Written by Jonny Fry
Writers linkdin: https://www.linkedin.com/in/jonnyfry/
WhatsApp was established in 2011 and, in February 2014, Facebook acquired WhatsApp for $19 billion in what was Facebook’s biggest purchase ever made - and remains one of the largest tech acquisitions in history. WhatsApp is the most popular messaging service in 100+ jurisdictions and has over 2.5 billion active users, having been downloaded over five billion times. In June 2018, Facebook shook bankers, including central bankers and governments, when it announced it was establishing an association (which included organisations such as Visa, Mastercard and Paypal) to launch a digital currency. Given Facebook’s 2.8 billion active monthly users, it has more than 3 times the users than the G7 economies’ citizens added together. Governments and bankers fretted that potentially Facebook’s Libra (now renamed Diem) could even replace their national currencies. So, surely it is of no surprise that WhatsApp is now looking to leverage its global distribution and begin enabling digital payments using its huge client base?
Considering this further, if you are running a business such as WhatsApp, or even Facebook, much of your management’s time is focussed on manging risks and endeavouring to reduce these risks for your shareholders. Therefore, if you are sitting on cash (this being over £85,000 in the UK - i.e. the maximum amount that is protected by the Financial Compensation Scheme) it is potentially less risky to hold your money in a cash-backed stablecoin compared to depositing the money with a bank. The reason is “fractional banking” - a practice not universally popular….
Fractional banking is almost 500 years old. It was widely used by London’s goldsmiths in the 1650s because they realised that the people depositing gold coins with them were all unlikely to require their gold back at the same time. Therefore, the goldsmiths only retained a fraction of the deposited gold and the rest, they lent. This practice remains the case in modern banking today. In essence, a commercial bank takes your deposit and pays, say 0.5%, to a depositor then lends your money to a borrower and charges, say 3.5%. - in simplistic terms, keeping 3% for lending out your money. However, in the event that the loans are not paid, it is your money, in effect (assuming the bank’s balance sheet is not strong enough or the government refuses to bail out the banks again), that could be at risk. Alternatively, you could, if you have sufficient cash, establish a stablecoin backed 100% by the cash that you were going to deposit in the bank and ask the bank to act as a custodian or trustee, i.e., “Please just look after my cash and keep it ‘ringfenced”. Another advantage of holding your cash in this way is that you know the bank cannot then lend to businesses that may not meet your own ethical/moral standards. The banks unfortunately will only be able to charge a fee of say 0.5% to act as a custodian, hence this is not as attractive for them but, understandably, arguably less risky for the depositor. The downside of this is, were all the large holders of cash to do this, where would the banks obtain the deposits in order to make loans? Who undertakes the role of lending if the commercial banks have no cash? Are we already seeing new lenders in the DeFi space with services such as buy now, pay later, which are growing massively?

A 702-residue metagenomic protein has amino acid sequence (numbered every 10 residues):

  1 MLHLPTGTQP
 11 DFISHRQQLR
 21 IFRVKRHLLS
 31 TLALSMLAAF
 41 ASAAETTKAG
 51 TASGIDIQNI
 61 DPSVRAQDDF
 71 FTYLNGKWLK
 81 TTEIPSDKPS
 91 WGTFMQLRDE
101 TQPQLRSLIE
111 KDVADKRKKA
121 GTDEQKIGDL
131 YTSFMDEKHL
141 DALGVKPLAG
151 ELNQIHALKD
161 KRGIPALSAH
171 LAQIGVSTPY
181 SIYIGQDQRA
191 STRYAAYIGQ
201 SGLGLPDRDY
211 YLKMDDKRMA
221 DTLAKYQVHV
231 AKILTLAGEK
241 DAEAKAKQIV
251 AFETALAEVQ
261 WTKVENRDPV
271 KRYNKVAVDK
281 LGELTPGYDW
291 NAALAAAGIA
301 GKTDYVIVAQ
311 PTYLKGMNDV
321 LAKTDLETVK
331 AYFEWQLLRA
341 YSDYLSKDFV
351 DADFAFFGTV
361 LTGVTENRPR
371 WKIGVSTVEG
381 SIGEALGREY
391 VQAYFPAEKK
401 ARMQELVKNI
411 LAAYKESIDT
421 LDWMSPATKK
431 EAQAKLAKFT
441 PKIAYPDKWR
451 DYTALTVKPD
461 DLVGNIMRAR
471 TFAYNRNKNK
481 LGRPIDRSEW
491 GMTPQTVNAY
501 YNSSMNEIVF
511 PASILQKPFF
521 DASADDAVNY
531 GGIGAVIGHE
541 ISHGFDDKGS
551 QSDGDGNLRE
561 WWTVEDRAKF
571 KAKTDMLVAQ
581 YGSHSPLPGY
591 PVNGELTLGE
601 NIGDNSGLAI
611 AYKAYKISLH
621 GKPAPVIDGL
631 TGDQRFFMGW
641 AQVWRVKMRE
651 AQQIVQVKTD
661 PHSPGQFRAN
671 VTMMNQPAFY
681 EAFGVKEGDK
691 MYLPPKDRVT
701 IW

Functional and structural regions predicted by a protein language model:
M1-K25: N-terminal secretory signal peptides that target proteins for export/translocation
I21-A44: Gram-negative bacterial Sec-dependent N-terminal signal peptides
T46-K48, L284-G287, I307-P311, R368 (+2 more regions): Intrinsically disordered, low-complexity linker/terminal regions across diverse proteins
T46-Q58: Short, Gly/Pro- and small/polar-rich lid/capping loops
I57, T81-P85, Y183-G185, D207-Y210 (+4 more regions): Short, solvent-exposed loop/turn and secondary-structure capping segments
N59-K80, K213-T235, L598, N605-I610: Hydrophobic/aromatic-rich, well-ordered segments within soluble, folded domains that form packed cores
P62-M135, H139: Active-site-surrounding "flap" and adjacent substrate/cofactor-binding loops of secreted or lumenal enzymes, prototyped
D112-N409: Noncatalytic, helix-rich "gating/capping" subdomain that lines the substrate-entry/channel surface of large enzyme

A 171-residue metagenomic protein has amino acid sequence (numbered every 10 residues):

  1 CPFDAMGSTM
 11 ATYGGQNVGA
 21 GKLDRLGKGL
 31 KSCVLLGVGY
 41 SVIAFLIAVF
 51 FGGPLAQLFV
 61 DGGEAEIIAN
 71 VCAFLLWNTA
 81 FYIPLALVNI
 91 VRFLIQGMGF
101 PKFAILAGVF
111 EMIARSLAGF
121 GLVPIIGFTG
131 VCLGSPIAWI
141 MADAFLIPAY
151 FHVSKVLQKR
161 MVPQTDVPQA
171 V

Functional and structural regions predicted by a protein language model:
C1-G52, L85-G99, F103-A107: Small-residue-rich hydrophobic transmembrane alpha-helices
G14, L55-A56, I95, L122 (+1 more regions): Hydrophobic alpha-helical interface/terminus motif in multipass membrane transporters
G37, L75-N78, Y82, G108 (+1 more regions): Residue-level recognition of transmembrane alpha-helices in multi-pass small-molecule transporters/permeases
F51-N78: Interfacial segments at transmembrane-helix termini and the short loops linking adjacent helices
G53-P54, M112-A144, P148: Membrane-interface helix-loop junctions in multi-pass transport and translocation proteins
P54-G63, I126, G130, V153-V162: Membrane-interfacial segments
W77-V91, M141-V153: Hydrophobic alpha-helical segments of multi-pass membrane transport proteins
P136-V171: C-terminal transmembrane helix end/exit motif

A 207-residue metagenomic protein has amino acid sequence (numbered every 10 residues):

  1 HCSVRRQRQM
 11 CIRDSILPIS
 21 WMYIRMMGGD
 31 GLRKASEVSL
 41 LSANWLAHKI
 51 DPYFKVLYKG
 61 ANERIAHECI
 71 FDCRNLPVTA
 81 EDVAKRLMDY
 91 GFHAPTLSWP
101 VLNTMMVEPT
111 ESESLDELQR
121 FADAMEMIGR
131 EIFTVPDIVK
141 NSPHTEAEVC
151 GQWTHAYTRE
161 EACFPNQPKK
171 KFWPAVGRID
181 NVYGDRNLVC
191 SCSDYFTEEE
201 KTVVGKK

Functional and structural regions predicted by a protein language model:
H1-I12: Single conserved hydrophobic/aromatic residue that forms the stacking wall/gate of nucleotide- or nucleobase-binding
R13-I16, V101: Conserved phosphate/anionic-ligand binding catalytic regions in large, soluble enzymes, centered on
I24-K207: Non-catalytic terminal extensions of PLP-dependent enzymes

But back to WhatsApp. If it starts to permit its clients to not only send messages but transfer funds globally with a unit of exchange that is backed by cash, as opposed to a ‘promise to pay’, surely this could prove to be a real winner? This, too, potentially enables Facebook to satisfy its ambition of reaching the unbanked which, according the World Bank, counts for 1.7 billion - with 66% of them having access to a mobile device.
The WhatsApp announcement is yet just another sign that the traditional banks are facing yet more competition, this time in their payments services. But then again, this is not new - after all, PayPal has been accomplishing this for a while and doing it rather well. Hence, it is capitalised at almost twice the value of Citibank!